My fiance and I changing mortgage lender for our maisonette in West Ham with Aldermore. We have a son 19 who lives with us. Our solicitor requested us to identify anyone over the age of 17 other than ourselves who lives in the flat. The solicitor has now sent a form for our son to sign, waiving any legal rights in the event that the property is repossessed. I have a couple of concerns (1) Is this form unique to the Aldermore conveyancing panel as he did not need to sign this form when we purchased 3 years ago (2) Does our son by signing this extinguish his entitlement to inherit the property?
On the face of it your lawyer has done nothing wrong as it is established procedure for any occupier who is aged 17 or over to sign the necessary Consent Form, which is purely to state that any rights he has in the property are postponed and secondary to Aldermore. This is solely used to protect Aldermore if the property were re-possessed so that in such circumstances, your son would be legally obliged to leave. It does not impact your son’s right to inherit the apartment. Please note that if your son were to inherit and the mortgage in favour of Aldermore had not been discharged, he would be liable to take over the loan or pay it off, but other than that, there is nothing stopping him from keeping the property in accordance with your will or the rules of intestacy.
Do lawyers request an advanced payment for conveyancing in West Ham?
Where you are retaining lawyers for conveyancing in West Ham your solicitor will request that you place them with monies to cover the search fees. This will be the total of the cost of the conveyancing searches. If any deposit is as part of the total price then this will be needed shortly in advance of exchange of contracts. The closing balance that is due should be transferred shortly before completion.
We are selling our apartment in West Ham. Will my lawyer have to be on the Skipton conveyancing panel in order to deal with the discharge of my mortgage?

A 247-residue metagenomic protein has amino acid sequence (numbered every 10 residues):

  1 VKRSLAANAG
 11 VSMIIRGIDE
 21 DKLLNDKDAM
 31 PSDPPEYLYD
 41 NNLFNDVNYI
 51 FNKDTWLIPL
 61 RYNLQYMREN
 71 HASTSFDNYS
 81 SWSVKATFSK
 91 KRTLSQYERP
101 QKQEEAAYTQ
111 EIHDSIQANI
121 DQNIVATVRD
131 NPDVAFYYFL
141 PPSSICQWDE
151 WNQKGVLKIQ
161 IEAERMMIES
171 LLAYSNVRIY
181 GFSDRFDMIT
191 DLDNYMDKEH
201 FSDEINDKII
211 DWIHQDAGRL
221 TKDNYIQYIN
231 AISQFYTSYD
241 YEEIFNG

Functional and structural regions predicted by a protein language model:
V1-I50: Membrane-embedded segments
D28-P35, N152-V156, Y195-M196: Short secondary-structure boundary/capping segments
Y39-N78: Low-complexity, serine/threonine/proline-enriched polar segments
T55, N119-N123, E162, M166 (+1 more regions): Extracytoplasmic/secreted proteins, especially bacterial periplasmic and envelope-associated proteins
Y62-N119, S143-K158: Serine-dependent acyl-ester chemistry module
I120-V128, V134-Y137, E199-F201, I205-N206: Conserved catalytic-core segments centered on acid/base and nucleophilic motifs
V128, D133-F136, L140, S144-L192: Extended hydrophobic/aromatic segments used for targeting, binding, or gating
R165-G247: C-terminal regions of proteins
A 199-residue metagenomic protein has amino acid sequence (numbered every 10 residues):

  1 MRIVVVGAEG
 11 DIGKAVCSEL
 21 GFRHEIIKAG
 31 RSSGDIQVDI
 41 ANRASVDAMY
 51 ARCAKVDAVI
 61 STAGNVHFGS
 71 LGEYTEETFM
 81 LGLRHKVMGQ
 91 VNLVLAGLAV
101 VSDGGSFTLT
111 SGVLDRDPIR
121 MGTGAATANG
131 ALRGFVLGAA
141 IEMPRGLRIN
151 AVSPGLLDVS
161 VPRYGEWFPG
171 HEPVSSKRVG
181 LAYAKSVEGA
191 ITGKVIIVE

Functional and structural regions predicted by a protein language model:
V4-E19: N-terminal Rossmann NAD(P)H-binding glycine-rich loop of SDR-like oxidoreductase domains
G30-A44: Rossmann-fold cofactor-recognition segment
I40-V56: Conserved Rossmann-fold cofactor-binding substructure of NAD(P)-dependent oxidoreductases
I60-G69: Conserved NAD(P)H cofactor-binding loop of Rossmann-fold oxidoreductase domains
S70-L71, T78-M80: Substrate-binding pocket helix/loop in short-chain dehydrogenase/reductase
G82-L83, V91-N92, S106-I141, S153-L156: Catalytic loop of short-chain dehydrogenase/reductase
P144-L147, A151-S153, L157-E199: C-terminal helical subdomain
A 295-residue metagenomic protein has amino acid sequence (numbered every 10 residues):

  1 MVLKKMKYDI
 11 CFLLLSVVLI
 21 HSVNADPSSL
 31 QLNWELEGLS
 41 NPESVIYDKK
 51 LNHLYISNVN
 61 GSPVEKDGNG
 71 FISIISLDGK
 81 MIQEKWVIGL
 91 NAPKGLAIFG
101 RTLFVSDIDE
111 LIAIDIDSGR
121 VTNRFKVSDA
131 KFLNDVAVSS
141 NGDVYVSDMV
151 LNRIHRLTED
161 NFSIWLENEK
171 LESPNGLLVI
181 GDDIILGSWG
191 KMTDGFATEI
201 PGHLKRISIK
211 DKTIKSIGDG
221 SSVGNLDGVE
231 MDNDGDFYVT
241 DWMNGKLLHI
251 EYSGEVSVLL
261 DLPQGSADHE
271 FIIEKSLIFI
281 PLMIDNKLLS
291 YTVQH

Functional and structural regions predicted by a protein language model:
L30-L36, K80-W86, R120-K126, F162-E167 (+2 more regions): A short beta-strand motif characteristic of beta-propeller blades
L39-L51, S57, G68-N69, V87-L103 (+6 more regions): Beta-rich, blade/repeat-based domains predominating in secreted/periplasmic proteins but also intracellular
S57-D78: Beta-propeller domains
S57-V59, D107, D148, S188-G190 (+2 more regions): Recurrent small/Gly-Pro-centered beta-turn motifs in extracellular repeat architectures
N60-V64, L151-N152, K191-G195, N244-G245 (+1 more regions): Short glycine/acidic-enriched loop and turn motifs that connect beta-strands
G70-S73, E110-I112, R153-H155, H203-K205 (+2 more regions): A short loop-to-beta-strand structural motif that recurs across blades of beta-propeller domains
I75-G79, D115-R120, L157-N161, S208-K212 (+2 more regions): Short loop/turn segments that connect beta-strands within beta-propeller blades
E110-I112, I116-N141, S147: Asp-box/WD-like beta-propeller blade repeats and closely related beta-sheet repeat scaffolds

Ordinarily, even if your lawyer is not on the Skipton conveyancing panel they can still act for you on your sale. It might be that the lender will not release the original deeds (if applicable and increasingly irrelevant) until after the mortgage is paid off. You should speak to your lawyer directly before you start the process though to ensure that there is no problem as lenders are changing their panel criteria fairly frequently in recent years.
Will our lawyer be raising questions regarding flooding as part of the conveyancing in West Ham.
The risk of flooding is if increasing concern for conveyancers carrying out conveyancing in West Ham. Some people will purchase a house in West Ham, fully aware that at some time, it may be flooded. However, aside from the physical destruction, if a house is at risk of flooding, it may be difficult to get a mortgage, suitable insurance cover, or sell the property. There are steps that can be taken during the course of a property purchase to forewarn the purchaser.
Solicitors are not qualified to impart advice on flood risk, however there are a numerous searches that can be carried out by the purchaser or on a buyer’s behalf which should figure out the risks in West Ham. The standard completed inquiry forms sent to a purchaser’s conveyancer (where the Conveyancing Protocol is adopted) contains a standard question of the seller to determine if the premises has suffered from flooding. If flooding has previously occurred and is not notified by the seller, then a purchaser may commence a legal claim for losses resulting from an inaccurate response. The purchaser’s solicitors should also order an environmental report. This will reveal if there is a recorded flood risk. If so, more detailed inquiries will need to be conducted.
Are there restrictive covenants that are commonly identified during conveyancing in West Ham?
Restrictive covenants can be picked up when reviewing land registry title as part of the legal transfer of property in West Ham. An 1874 stipulation that was seen was ‘The houses to be erected on the estate are each to be of a uniform elevation in accordance with the drawings to be prepared or approved by the vendor’s surveyor…’
I've recently found out that there is a flying freehold element on a house I have offered on a fortnight ago in what was supposed to be a quick, no chain conveyancing. West Ham is where the house is located. Can you offer any guidance?
Flying freeholds in West Ham are rare but are more likely to exist in relation to terraced houses. Even where you use a solicitor outside West Ham you must be sure that your lawyer goes through the deeds very carefully. Your lender may require your conveyancing solicitor to take out an indemnity policy. Some of the more diligent conveyancing solicitors in West Ham may decide that this is not enough and that the deeds be re-written to give you the most up to date legal protection. If so, the next door neighbour also had to sign up to the revised deeds.It is possible that your lender will not accept the situation so the sooner you find out the better. You should also check with your insurance broker as to whether they will insure a flying freehold premises.